Ryan Sanderson, an associate research director with IHS, agreed that if Apple were to choose one standard or even come out with its own "which is also a real possibility," it would certainly have an impact.
"With the momentum that appears to be building to come out with its own standard or proprietary solution, it's likely it would have to happen in one of its next 2 major generations," Sanderson said.
On the other hand, if Apple were to pick one of the current industry specifications, it would "obviously bode in favor of that standard and could really change the playing field," Sanderson added.
While an iPhone with wireless charging would certainly spur the market, Samsung holds the greatest market share and, therefore, has the greatest influence in the coming wireless charging war, according to Sanderson.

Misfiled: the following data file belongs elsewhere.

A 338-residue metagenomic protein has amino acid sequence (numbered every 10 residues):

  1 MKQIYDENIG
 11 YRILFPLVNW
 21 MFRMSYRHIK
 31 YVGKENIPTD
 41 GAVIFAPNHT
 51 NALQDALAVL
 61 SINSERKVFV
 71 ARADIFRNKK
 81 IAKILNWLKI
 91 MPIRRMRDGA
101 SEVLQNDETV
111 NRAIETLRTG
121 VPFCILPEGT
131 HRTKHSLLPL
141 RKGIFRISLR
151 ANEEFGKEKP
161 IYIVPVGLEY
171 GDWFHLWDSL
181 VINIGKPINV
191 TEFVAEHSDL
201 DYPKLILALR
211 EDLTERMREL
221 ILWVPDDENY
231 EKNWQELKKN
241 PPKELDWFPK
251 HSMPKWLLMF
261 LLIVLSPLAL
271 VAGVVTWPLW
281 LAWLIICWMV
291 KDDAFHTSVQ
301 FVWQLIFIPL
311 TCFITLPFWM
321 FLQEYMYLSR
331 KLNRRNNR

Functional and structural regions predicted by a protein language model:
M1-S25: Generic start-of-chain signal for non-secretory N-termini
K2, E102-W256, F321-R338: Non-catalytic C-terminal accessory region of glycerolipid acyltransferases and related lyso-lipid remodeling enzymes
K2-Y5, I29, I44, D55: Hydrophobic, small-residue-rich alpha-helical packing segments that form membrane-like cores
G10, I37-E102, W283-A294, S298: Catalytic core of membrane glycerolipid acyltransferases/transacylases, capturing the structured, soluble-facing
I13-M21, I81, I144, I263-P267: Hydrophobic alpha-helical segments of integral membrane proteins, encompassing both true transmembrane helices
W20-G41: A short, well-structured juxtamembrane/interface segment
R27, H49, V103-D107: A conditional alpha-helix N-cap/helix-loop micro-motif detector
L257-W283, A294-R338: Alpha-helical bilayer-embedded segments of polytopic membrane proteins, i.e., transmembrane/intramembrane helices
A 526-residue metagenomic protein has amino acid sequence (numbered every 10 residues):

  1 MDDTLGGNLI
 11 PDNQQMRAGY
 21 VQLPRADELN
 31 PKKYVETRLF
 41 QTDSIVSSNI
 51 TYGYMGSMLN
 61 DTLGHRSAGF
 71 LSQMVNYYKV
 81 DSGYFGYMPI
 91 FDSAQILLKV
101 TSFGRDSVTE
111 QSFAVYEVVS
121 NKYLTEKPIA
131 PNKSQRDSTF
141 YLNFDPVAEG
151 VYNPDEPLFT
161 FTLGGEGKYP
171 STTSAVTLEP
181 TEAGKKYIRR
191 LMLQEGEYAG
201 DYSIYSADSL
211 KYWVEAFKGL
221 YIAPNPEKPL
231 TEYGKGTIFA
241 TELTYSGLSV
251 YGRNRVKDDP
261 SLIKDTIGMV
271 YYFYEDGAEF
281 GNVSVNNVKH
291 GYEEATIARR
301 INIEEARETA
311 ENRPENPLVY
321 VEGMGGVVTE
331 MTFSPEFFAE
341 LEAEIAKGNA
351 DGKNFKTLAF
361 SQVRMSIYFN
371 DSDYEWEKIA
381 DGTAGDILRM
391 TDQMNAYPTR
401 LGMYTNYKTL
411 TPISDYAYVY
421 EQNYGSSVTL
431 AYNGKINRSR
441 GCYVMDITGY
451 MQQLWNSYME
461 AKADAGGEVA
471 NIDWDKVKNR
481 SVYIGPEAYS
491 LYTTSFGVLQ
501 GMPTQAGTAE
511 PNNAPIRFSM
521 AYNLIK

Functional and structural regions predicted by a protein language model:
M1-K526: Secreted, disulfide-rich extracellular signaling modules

Among the combined global shipments of mobile phones and tablets in 2013, Samsung had 28% of the market, more than double Apple's 13%. By 2018, Samsung's lead is forecast to be even bigger, with Samsung accounting for 31% of shipments, Apple, 14%, Sanderson said.
"So perhaps the bigger question should be, 'What is the impact if Samsung chooses one side or the other?'" Sanderson said.
According to IDC, now that Apple has finally arrived at China Mobile, "it remains to be seen how much Apple will close the gap against Samsung in 2014."
Huawei, which held the No. 3 position in handset shipments, attained the highest year-on-year increase among the leading vendors. Lenovo follows in the No. 4, followed by LG and ZTE.
Officials at Samsung and Apple could not be reached for comment.
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